The head of the Freedom and Justice Party's
bloc of parliamentarians in Egypt's People's Assembly, Hussein Ibrahim, stated on Saturday that the body has the authority to revise, amend or even annul any law issued by the military after Hosni Mubarak was ousted a year ago.
The Supreme Council of the Armed Forces (SCAF) has been ruling Egypt during the transitional period since Mubarak's ouster on 11 February last year and has decreed various controversial laws.
Ibrahim insists that the review and repeal of the laws is a constitutional right. He carefully stated that that does not imply that all the laws should be reversed or annulled, but rather that they have the opportunity to reconsider them.
Also up for reconsideration, he claims, is the "Al-Azhar law." Al-Azhar is the Sunni Muslim world's religious authority and is based in Cairo.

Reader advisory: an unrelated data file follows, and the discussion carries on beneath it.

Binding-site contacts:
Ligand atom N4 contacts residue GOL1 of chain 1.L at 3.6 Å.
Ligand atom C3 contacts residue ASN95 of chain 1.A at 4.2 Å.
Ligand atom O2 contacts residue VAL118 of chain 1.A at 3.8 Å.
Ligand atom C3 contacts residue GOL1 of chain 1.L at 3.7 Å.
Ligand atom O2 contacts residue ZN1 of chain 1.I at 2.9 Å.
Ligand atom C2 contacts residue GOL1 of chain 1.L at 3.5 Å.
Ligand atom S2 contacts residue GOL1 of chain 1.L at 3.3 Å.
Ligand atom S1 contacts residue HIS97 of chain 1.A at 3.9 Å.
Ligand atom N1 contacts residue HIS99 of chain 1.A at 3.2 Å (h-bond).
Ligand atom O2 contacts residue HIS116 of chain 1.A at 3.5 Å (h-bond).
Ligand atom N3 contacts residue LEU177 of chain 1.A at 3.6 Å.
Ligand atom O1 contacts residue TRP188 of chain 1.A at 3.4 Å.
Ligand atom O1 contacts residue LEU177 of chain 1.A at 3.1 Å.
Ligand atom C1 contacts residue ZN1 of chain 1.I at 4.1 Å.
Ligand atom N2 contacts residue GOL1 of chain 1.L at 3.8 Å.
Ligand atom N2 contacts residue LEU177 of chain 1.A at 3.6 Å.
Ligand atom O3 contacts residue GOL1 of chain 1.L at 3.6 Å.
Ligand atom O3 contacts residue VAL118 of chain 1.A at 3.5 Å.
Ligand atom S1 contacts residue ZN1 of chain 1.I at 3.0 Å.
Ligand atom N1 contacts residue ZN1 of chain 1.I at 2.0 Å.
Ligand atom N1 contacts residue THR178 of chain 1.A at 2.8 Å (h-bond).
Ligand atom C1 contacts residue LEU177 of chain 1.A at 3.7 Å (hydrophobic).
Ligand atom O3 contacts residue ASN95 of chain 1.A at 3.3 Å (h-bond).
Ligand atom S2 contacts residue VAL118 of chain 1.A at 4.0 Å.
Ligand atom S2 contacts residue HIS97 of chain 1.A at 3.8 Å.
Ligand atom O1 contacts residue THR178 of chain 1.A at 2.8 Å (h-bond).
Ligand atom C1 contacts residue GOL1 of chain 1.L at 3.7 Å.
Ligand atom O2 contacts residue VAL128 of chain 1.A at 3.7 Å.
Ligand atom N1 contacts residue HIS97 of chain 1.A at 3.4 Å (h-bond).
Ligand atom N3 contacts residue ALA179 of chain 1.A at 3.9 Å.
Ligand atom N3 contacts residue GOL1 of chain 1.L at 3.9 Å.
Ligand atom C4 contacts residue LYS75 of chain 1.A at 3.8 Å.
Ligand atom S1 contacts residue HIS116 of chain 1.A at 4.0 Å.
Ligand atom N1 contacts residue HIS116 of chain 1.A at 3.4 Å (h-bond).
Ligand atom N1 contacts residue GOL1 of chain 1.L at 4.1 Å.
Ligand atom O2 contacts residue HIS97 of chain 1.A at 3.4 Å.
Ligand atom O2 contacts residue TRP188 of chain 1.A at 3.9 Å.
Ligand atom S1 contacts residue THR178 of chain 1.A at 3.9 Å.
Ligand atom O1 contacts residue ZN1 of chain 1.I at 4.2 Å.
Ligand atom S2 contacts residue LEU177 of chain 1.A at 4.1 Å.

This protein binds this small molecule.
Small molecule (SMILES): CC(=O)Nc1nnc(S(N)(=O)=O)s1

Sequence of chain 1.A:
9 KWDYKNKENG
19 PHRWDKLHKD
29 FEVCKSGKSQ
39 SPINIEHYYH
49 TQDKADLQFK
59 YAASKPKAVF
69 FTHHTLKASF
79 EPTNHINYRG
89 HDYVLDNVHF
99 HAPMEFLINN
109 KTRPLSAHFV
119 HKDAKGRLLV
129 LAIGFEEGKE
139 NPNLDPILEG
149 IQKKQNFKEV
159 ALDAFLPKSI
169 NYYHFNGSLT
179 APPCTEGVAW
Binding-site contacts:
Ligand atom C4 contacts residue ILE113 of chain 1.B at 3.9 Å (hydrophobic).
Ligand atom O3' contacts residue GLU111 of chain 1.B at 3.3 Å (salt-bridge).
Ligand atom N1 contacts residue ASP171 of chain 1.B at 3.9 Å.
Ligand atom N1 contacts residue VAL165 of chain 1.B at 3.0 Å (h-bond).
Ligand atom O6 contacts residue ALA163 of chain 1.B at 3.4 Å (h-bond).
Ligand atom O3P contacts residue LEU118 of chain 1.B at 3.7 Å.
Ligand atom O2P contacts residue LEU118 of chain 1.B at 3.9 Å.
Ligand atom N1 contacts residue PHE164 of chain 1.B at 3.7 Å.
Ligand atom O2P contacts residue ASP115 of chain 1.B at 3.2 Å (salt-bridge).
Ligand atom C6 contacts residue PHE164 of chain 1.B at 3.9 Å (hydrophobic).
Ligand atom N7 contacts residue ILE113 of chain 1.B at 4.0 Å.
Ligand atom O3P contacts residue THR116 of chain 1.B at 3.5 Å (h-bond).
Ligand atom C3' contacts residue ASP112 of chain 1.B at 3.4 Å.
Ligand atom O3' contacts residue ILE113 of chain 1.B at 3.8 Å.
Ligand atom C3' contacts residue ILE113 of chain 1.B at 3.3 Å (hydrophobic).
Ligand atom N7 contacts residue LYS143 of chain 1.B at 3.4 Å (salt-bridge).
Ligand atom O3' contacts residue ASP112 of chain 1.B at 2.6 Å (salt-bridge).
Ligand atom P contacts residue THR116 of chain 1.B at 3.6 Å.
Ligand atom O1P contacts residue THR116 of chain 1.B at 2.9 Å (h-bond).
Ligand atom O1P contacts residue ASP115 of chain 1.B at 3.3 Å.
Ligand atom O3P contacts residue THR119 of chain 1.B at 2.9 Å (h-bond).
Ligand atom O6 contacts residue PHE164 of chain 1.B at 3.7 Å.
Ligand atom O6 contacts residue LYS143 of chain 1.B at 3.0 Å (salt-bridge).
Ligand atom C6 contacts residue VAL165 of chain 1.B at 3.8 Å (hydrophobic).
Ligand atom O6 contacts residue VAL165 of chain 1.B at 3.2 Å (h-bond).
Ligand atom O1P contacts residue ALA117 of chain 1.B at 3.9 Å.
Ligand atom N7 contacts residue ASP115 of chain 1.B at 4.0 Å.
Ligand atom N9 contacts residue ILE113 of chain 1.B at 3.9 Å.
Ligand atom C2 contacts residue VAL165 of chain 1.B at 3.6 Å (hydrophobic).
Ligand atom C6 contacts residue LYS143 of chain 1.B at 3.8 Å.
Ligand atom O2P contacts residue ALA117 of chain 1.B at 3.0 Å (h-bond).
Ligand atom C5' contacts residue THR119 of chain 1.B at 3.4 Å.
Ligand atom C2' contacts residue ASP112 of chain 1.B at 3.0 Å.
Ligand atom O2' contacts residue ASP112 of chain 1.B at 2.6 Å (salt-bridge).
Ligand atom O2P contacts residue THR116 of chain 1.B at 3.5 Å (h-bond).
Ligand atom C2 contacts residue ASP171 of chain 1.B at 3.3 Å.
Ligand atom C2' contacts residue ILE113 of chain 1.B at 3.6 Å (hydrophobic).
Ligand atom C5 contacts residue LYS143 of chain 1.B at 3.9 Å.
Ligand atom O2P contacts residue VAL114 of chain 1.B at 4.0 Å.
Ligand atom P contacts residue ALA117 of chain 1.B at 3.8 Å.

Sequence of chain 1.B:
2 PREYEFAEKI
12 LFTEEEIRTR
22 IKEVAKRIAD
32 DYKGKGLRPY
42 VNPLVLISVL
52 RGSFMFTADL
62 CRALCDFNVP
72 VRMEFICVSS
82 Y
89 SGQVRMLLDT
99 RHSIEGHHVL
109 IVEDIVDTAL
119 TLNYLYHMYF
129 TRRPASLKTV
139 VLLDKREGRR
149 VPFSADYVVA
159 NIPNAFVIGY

The legislation in question determines the process by which the Grand Imam of Al-Azhar and the high commissions of sheikhs in Al-Azhar are chosen and elected.
Laws affecting Al-Azhar were issued days before the start of the parliamentary session by SCAF and caused hot debate over its legitimacy. Some argue the military committee should have left the question up to parliament, so it could discuss the important topic and support Al-Azhar's independence from the state.
Several political powers have already requested parliament revise the laws issued by the military council during the transitional period, especially controversial laws like the criminalisation of strikes and sit-ins.